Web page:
MR. CASEY: Fine with me.
QUESTION: Is there any progress towards the holding of this P-5+1? I know Secretary Rice today raised some questions, said a couple of ministers didn't seem to be able to go. I mean, other people are -- and the Russians said they were going, the French are talking about going. Do you know where this stands?
MR. CASEY: Well, I think in terms of the Secretary's schedule I don't have any announcements for you. What I can tell you is Under Secretary Nick Burns will be in London tomorrow. He intends to meet there with the P-5+1 political directors. Certainly, as you've seen, there have been statements by Mr. Solana among others about where the process stands. What we expect the political directors will do is take account and take stock of the situation and review where this process is and what our next steps might be. Certainly I would expect that in the future there will be opportunities for the Secretary to consult with her colleagues on this as well.
QUESTION: The political directors will be continuing their talks on the specific list of sanctions in a first UN resolution?
MR. CASEY: Well, as I said, the political directors will look at and take stock of where the situation is. Certainly I expect that discussions of how to proceed in terms of a sanctions resolution, as called for under Security Council Resolution 1696, would be part of that discussion.
QUESTION: The fact that there is unlikely to be a meeting of the ministers, does that indicate that there is not consensus then among the political directors as to how to proceed if they're still talking about it?
MR. CASEY: No, my understanding is there are some scheduling issues involved and I wouldn't read anything more into it than that.
QUESTION: Do you -- I guess the British Ambassador to the UN mentioned bringing up Iran in the Security Council next week, beginning deliberations on a resolution. Is that your understanding?
MR. CASEY: Well, as far as I know, there is nothing on the Council's schedule as of yet. Certainly member states are free to bring up any issues they want at any time. But it is clear, as Mr. Solana has signaled, that the process and the discussions between him and Mr. Larijani are drawing to an end. It is clear that we don't have a positive response from the Iranians to the offer that has been made to them. So as we've always said, the next step then is to proceed with a sanctions resolution under Article 41, Chapter 7. And while I don't have any specifics for you on timing of that, I think that time has drawn pretty near.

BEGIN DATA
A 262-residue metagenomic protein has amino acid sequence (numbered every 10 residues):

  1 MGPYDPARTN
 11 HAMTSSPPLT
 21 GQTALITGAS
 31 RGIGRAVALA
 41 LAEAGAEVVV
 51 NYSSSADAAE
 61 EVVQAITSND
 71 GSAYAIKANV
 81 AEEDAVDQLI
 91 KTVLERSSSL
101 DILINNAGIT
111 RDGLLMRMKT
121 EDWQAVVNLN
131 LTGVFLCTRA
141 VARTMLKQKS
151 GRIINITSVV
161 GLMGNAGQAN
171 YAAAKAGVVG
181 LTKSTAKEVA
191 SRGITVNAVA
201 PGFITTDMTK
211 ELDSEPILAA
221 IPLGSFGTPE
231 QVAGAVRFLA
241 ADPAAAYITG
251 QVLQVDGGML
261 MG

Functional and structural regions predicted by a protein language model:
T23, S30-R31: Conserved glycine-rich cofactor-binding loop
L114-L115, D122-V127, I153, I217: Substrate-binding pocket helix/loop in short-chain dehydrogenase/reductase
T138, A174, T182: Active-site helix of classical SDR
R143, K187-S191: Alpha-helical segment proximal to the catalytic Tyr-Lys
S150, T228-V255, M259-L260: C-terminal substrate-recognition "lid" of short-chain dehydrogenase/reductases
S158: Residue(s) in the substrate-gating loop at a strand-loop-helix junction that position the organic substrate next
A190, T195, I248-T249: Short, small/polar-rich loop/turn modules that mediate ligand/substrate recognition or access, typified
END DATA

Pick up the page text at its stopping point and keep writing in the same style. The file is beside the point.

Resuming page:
Let's go over here.
QUESTION: On Northern Ireland. The Independent Monitoring Commission there has reported that the IRA does not want to go back to violence and no longer has the capacity to mount a sustained campaign. And do you have any reaction to that report?
MR. CASEY: Well, first and foremost, I'd point you to the statement that Special Envoy Mitchell Reiss released on this issue yesterday. But we are heartened by the conclusions that the Commission's reached that the IRA, and the quote that they used is to say is now firmly set on a political strategy, eschewing terrorism and other forms of violence. So certainly we think that's positive and we hope that these conclusions will clear the way for serious discussion on power sharing and the other issues that are going to be coming up during the all-party talks in Scotland next week, and Mr. Reiss will be there for that meeting as well.
There are still concerns out there and I think you've heard them enumerated by the Commission and others about paramilitary and criminal activity both among dissident Republican groups as well as some loyalist elements. And so I wouldn't say that this puts an end to the issue but certainly it's a positive report and we welcome it.
QUESTION: On Sudan. Andrew Natsios said yesterday that he had applied for a visa officially with the Sudanese Embassy yesterday. Do you have anything on his travel plans, any updates?
MR. CASEY: Well, I know he's finalizing preparations for a trip later this month. I don't have any details for you on that. Yes, certainly as he said, they did in fact send an application over for a visa for him yesterday. I expect that we'll get a response back from the Sudanese Government soon, but we anticipate that that visa will be granted.
QUESTION: And do you have any idea whether he'll be able to travel outside of Khartoum or whether his movements are limited?
MR. CASEY: His travel plans would obviously include travel outside of Khartoum.
QUESTION: Tom, do you have any thoughts and comments concerning the cover story in Sunday's Washington Post -- the Washington Post Magazine -- concerning former Secretary of State Colin Powell? And he also delivered a speech yesterday in Minnesota. And today is both a pro and con nationwide rally nationwide concerning the war. Do you have any thoughts and comments?
MR. CASEY: Concerning the article, haven't read it, so can't comment on it. Certainly, I would just say in general that we all have the utmost respect for Former Secretary Powell and the service he rendered -- the distinguished service he rendered not only to this building but for many years before that as Chairman of the Joint Chiefs of Staff, as National Security Advisor and in many, many other roles over time.
In terms of -- what was your other part of the question?
QUESTION: He delivered a speech in Minnesota yesterday and also there are pro and con nationwide demonstrations today concerning the Iraq war.
MR. CASEY: Well, in terms of his speech, obviously, he makes remarks in a number of fora. I haven't seen them. Again, we have tremendous respect for him and believe he served this Administration well and previous administrations as well.
QUESTION: There are reports out of Brazil that the two pilots that were involved with this jet crash over the weekend have had their passports taken and now they've been charged with I think it is reckless endangerment. Has the U.S. been in touch with the Brazilians about how to proceed on this, try to get the pilots or anything like that?